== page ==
I haven’t said much (publicly) about the 2016 U.S. presidential race, and I probably won’t say much more about it after this article, as I want to focus on more fundamental philosophic issues. But I’d like to say a few words about why I unequivocally support Ted Cruz for president and why I think all liberty-loving Americans should as well.
Although not all of Cruz’s ideas are grounded in reality (e.g., he believes rights come from “God”), and although some of them are dangerously false (e.g., he believes a fetus has rights), Cruz regards ideas as important, and he has a body of principles that guide his thinking on political matters. Chief among these is his recognition of the fact that the U.S. Constitution is, as he puts it, “the supreme law of the land” and that the job of the president is to uphold and enforce it. “I will defend the Constitution—all of it,” promises Cruz.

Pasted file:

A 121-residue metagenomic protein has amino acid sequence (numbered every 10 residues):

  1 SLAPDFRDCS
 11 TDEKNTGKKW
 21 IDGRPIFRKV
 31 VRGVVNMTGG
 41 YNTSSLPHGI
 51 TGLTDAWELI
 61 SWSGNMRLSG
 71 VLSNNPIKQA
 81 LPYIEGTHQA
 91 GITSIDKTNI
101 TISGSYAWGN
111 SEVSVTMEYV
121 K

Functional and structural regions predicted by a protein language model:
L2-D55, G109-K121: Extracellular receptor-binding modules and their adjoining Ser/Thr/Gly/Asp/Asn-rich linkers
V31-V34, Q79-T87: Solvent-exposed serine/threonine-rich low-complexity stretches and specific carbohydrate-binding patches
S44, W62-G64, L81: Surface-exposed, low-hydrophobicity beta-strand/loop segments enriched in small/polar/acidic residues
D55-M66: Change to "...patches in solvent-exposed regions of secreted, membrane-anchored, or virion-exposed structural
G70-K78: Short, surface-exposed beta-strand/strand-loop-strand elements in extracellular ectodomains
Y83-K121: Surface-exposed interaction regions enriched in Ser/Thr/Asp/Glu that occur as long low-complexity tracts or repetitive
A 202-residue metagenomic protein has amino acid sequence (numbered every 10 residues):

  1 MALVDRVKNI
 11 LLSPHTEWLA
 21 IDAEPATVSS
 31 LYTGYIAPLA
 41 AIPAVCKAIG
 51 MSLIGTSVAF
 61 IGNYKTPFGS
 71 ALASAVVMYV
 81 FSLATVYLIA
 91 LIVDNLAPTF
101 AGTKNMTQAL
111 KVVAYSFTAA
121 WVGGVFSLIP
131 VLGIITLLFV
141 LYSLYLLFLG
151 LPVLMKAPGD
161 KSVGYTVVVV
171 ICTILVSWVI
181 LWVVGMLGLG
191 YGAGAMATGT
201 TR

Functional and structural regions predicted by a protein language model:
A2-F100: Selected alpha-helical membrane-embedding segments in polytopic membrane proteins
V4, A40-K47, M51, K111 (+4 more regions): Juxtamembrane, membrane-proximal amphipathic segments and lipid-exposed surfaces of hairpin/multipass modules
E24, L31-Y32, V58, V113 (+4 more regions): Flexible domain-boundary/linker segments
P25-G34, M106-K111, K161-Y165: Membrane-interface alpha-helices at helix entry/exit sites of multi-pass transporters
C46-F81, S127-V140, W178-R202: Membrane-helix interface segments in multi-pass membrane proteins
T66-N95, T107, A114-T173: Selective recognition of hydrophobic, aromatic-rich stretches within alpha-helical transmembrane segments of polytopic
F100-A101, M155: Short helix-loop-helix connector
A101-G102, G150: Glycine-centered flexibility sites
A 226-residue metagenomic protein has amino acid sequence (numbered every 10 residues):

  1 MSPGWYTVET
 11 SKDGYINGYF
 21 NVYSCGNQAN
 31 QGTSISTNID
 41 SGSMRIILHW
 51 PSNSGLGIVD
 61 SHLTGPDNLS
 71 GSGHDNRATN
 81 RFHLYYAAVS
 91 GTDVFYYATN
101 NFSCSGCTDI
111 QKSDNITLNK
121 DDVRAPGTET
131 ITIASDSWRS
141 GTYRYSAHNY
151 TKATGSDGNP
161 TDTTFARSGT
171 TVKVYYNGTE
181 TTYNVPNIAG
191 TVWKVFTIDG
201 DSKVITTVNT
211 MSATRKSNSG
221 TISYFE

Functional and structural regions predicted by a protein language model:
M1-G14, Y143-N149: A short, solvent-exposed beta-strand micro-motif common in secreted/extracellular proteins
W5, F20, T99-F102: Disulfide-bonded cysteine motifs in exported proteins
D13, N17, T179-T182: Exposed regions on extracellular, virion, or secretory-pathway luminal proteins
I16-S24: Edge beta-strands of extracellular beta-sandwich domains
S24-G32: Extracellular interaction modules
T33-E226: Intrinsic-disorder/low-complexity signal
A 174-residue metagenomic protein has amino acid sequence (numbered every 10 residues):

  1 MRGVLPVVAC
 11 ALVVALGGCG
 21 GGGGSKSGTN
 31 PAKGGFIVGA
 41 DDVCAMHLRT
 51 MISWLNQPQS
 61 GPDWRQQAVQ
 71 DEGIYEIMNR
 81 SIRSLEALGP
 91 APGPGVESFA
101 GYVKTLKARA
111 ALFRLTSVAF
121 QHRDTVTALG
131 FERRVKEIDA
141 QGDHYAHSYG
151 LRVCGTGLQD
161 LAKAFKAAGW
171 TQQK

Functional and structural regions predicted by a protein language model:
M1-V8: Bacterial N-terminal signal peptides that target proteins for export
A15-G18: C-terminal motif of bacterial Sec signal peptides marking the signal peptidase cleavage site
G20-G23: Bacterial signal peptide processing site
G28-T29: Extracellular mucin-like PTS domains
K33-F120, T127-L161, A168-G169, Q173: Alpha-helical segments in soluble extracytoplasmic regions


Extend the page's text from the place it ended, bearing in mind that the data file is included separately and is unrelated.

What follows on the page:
Of course, I and other lovers of liberty take issue with Cruz about what the Constitution means in certain areas and about how best to enforce it. But many of Cruz’s ideas in this regard are substantially if not entirely good. Here are some representative instances. (All quotations are Cruz’s own words unless otherwise noted.)
Freedom of Speech
Freedom of speech is the lynchpin of a free society. With it, people can work peacefully to secure and maintain freedom; without it, they can’t.
Ted Cruz recognizes the fundamental importance of the right to freedom of speech, and he vows to uphold the First Amendment as a fundamental law of the land. Does he support this right fully and consistently? No. Among other inconsistencies in this area, he supports certain “anti-obscenity” laws. But Cruz’s recognition of the existence and importance of the right to freedom of speech means that when he faces questions about the matter, he will approach them with the aim of understanding how this principle applies in the given context. He will not dismiss the principle as irrelevant or question whether it exists.
All of the other viable candidates in the running for the presidency have demonstrated utter disregard for the right to freedom of speech. And, because this right is the linchpin of a free society, this difference alone disqualifies them and puts Cruz in first place. . . .